Braingasm: How Porn "Shuts Down" Women's Brains

What really goes on in a brain-on-porn? A recent study conducted at the University of Groningen Medical Center came to a surprising conclusion.

Braingasm: How Porn "Shuts Down" Women's Brains

What’s the Big Idea?


“Sex is more exciting on the screen and between the pages than between the sheets,” said Andy Warhol. It seems America agrees: adult entertainment is an estimated $10 billion dollar industry in the U.S., though the ethics of capturing and manufacturing sexual desire on screen have been debated for decades. Criticisms abound, ranging in tone and degree of plausibility from you'll go blind! to larger questions of whether watching porn is linked to violent behavior, sexism, or a lack of self-actualization. ("He's just not that into anyone," quipped a New York Magazine article on the supposedly low libido of the Internet generation).

But what really goes on in a brain-on-porn? In a recent study conducted at the University of Groningen Medical Center performed PET scans on the brains of 12 pre-menopausal women, measuring differences in regional cerebral blood flow (rCBF) in the primary visual cortex as the women watched three videos. One video was a documentary on Caribbean marine life, and the other two were "women-friendly" porn films depicting foreplay, manual stimulation, oral sex, and vaginal intercourse.

The researchers found that viewing pornography lead to a decrease in the amount of blood sent to the visual cortex, the part of the brain that processes visual stimuli. This is, of course, the exact opposite of what happens when we watch television or read a blog. Unlike with the blog or the TV show, the brain doesn't take in all of the visual details of a sex scene, and the more explicit the video, the less blood is sent to the visual cortex. (Looks like there's something to the "you'll go blind" threat, afterall.)

The researchers surmised that the blood was diverted to regions of the brain involved in sexual arousal. "You have to realize that the brain wants to spare as much energy as possible, so if some part of the brain is not necessary at a high level of functioning, it immediately goes down," uroneurologist Gert Holstege told LiveScience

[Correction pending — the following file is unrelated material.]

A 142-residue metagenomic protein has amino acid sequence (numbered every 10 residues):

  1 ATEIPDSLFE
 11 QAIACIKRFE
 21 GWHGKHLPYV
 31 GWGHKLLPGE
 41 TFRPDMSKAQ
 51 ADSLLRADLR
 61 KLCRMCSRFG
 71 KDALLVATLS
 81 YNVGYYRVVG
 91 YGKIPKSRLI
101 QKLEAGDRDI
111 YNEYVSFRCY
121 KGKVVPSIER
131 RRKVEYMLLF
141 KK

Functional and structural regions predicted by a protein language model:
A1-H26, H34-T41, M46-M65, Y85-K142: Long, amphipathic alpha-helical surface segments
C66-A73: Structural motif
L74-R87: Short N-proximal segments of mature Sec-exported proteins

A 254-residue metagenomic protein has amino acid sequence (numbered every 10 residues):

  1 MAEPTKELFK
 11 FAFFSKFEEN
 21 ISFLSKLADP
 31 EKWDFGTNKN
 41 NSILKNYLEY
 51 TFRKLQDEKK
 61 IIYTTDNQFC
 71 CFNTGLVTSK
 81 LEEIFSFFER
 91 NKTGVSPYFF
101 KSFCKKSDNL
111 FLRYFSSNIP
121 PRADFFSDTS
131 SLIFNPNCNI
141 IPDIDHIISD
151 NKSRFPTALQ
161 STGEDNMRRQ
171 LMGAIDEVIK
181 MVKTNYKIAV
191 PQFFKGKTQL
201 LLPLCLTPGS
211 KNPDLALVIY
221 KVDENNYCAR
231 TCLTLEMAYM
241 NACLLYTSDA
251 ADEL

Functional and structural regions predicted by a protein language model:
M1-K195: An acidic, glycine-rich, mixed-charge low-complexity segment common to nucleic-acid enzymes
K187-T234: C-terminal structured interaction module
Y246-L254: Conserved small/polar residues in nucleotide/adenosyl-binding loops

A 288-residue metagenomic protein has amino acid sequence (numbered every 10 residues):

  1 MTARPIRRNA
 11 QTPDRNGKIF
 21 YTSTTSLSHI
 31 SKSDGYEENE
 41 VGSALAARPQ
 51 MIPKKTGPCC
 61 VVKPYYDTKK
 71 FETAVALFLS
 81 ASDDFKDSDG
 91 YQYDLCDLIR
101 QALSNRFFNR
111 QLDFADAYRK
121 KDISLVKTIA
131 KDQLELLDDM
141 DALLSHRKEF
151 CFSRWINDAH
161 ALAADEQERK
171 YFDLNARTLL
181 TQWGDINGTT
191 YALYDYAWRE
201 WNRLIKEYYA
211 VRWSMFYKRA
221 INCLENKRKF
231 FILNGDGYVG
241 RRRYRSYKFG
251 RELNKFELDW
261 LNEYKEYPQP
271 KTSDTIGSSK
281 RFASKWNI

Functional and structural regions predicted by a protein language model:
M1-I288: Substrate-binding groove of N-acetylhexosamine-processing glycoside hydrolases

The conclusions of the study deepen Holstege's claim that humans can either be turned on or afraid, but not both. "If you want to have sex, as a man, you need to produce a safe situation for the woman," he says. If anxiety kills your sex drive, does it follow that orgasms can relieve anxiety? A few studies have hinted that they do, though again, primarily in women. 

What's the Significance?

Just as interesting as the researchers's conclusions are their methods. Why look at the brains of women in particular? Until recently, this was unheard of. As Beverly Whipple -- the scientist known for "discovering" the G-Spot -- told Big Think in 2009, women were not even included in such research until after 1993. 

"Most of the research that was conducted in terms of human sexual responses was conducted in men and findings were extrapolated to women," says Whipple. "We found out that that doesn’t work because women are different from men." Whipple and her colleague, psychologist Barry Komisaruk, believe that men and women feel orgasms the same way, but there are some distinctions when it comes to the variety of sexual responses (women have more). For instance, many women have the unique ability to "think off," or climax just by imagining sensory stimulation.

Watch our video interview with Rutgers psychologist Barry Komisaruk on thinking your way to orgasm:

Whipple and Komisaruk have developed a technique to explore this new frontier of brain research: they ask women in an fMRI scanner to look at their own brain activity in real time, with the aim of increasing activity in specific regions of the brain just by thinking about it. The question is, what is the difference between moving a finger and thinking about moving a finger? What is the difference between feeling and movement?

Both the University of Groningen study and the work of Whipple and Komisaruk at Rutgers suggest that the social constraints which once prevented us from seeking insight into women's sexuality are slowly fading, giving way to a new era in which the female brain is regarded as just as profound and interesting to researchers as the male brain has been since the 1950's -- and sex is exciting everywhere: on the screen, between the pages, between the sheets, and in the lab.

Image courtesy of Shutterstock.

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